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The opera Idomeneo features many things — many tenors, many sea monster deaths and many princesses. This post consists of two rival princesses, Ilia and Elettra, and the costumes Catey and I made for them in the University of Montana’s production.
Ilia wears a beautiful green-blue silk/metal blend. The fabric is the second most expensive fabric in the opera, fitting her station as a princess. I only got one before picture — the one where the fabric was just lying around, so you’ll have to imagine how it was put together!
The dress was made to be worn three different ways, but during the production it seemed to settle on the one seen in these pictures. The dress is soft and light to reflect the character of the princess, who is the romantic lead of the play.
You can view Ilia’s dress wafting around in the video below:
Elettra, the rival princess, is a visitor to Crete. She is alternately snubbed and ignored by the entirety of the cast, with a few bones thrown her way — mainly by Idomeneo and Ilia. She wants to marry prince Idamante, but generally just gets crazier and crazier. I wanted her to stand apart from the rest of the characters in both color scheme and dress shape. Each time she comes on stage her dress changes a little.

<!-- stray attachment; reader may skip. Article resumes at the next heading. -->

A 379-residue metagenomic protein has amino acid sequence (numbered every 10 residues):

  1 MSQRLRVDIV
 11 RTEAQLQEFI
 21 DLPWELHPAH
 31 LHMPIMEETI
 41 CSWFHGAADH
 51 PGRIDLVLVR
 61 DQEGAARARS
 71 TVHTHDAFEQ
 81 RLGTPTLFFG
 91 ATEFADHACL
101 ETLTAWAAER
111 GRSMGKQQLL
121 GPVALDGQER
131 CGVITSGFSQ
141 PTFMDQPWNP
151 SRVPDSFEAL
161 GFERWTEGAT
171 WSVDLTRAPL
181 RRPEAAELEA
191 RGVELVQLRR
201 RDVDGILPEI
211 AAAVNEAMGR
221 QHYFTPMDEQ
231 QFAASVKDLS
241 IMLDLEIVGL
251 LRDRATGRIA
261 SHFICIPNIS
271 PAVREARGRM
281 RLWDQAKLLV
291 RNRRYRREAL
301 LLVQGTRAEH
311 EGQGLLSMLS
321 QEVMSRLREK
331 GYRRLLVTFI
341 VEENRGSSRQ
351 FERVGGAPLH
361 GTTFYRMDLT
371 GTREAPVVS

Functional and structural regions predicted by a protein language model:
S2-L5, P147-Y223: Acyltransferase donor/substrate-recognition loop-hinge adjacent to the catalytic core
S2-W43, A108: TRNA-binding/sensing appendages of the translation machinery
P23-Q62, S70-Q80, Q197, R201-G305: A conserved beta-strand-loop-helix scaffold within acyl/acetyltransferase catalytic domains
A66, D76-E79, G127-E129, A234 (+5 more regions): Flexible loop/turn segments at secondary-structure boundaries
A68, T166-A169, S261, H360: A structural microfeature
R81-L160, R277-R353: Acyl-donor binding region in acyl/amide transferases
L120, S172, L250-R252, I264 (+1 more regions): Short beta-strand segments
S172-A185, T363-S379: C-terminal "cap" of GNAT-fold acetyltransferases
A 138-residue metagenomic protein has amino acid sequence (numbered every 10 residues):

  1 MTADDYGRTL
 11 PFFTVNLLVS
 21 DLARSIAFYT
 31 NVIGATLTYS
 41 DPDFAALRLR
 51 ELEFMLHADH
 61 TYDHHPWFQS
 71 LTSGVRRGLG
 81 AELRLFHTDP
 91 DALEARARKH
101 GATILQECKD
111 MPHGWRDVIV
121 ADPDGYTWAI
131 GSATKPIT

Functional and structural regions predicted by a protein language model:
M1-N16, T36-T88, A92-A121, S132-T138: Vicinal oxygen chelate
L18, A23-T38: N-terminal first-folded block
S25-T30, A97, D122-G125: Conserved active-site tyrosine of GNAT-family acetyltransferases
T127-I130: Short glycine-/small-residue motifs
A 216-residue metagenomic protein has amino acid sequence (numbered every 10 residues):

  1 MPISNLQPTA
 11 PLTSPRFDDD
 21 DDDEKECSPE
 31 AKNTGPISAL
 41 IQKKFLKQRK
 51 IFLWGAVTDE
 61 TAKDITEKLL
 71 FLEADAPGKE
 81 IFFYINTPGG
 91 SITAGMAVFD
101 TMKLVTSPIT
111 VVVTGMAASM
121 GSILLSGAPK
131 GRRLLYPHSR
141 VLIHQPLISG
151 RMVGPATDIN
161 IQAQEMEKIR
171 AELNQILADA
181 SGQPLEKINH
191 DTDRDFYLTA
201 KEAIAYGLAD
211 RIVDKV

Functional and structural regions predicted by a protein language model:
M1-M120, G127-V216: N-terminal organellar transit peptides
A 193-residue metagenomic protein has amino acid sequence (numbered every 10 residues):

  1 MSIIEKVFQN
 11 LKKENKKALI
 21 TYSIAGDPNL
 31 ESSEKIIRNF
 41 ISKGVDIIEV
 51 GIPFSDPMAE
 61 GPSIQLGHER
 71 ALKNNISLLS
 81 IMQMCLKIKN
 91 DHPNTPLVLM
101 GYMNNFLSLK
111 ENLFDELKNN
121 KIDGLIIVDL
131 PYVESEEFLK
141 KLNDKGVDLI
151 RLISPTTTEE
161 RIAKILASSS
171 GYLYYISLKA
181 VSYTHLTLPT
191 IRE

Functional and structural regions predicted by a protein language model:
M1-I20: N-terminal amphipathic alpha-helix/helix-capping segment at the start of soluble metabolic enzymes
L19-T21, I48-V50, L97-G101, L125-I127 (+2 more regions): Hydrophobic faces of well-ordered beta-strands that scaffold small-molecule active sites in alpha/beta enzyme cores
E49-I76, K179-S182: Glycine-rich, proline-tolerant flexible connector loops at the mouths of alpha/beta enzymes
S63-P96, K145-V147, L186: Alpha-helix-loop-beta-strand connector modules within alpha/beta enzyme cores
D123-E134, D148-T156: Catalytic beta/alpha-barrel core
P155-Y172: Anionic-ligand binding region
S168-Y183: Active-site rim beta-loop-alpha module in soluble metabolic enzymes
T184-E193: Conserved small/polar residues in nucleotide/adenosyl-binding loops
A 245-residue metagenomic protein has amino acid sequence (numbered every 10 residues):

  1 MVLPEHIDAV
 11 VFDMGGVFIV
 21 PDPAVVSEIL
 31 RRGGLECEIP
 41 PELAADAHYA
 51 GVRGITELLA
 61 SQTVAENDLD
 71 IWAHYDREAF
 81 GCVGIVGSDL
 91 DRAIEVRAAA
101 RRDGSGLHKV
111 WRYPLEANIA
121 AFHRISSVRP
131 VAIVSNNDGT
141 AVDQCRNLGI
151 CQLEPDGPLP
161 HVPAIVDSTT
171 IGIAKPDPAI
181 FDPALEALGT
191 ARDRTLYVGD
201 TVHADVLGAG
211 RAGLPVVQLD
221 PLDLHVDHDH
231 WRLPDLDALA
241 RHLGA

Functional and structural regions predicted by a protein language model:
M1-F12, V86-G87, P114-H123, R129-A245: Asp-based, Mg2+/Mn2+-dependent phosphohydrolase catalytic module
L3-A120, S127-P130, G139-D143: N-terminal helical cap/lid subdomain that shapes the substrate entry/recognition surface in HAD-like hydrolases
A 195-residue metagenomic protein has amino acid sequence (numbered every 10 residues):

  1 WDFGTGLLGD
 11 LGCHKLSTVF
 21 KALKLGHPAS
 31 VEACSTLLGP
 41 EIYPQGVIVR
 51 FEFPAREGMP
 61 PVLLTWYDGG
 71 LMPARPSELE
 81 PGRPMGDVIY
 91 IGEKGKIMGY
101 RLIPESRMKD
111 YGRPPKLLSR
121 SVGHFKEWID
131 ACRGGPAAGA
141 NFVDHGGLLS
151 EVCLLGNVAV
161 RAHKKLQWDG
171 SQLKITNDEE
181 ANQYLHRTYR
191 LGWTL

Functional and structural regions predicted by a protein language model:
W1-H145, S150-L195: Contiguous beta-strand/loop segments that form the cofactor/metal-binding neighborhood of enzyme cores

I did not get any images of the creation of this dress because it took a lot of thought. It has around 13 yards of fabric in it, a gold metallic underskirt with gold netting overlay that flows in a train behind her.
Some images of her moving can be seen below. The effect was very beautiful.
There is a hoop under her skirt to give some volume to the many gold layers. Watching her rise and fall was very fun.
Below you can see a video of Elettra’s dress in action:
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The lead character of the opera “Idomeneo” by Mozart is the King of Crete, Idomeneo. When Catey and I were asked to costume this opera, it was important to give Idomeneo a Kingly look.
I based my basic concept for the lead costume off of the original costume from the first performance of the opera back when Mozart wrote it:
When Idomeneo first washes up on shore, something that happens to people a lot in this play, I wanted to evoke a wet feel. There wasn’t a large budget for much set design, so I took a very textured gold fabric and overlayed a sheer sparkling blue on top to express coming out of the sea.